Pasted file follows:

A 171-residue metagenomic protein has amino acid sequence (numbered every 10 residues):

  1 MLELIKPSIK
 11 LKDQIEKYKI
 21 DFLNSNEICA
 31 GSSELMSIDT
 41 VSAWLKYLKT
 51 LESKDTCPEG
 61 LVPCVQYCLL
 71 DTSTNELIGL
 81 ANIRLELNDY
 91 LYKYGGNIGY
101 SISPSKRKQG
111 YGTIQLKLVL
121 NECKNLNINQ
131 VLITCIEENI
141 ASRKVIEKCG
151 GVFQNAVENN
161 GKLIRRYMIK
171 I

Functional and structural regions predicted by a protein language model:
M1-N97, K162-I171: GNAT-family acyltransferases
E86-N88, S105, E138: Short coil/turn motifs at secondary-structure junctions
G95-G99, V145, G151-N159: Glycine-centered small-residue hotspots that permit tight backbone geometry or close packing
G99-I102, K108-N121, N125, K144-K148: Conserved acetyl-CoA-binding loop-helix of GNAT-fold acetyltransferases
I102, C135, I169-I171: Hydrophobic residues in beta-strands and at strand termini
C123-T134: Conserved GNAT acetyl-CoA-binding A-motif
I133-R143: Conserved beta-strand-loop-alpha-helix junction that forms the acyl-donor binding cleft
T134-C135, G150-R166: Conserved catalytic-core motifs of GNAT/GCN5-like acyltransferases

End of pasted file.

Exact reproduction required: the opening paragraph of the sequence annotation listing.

A 171-residue metagenomic protein has amino acid sequence (numbered every 10 residues):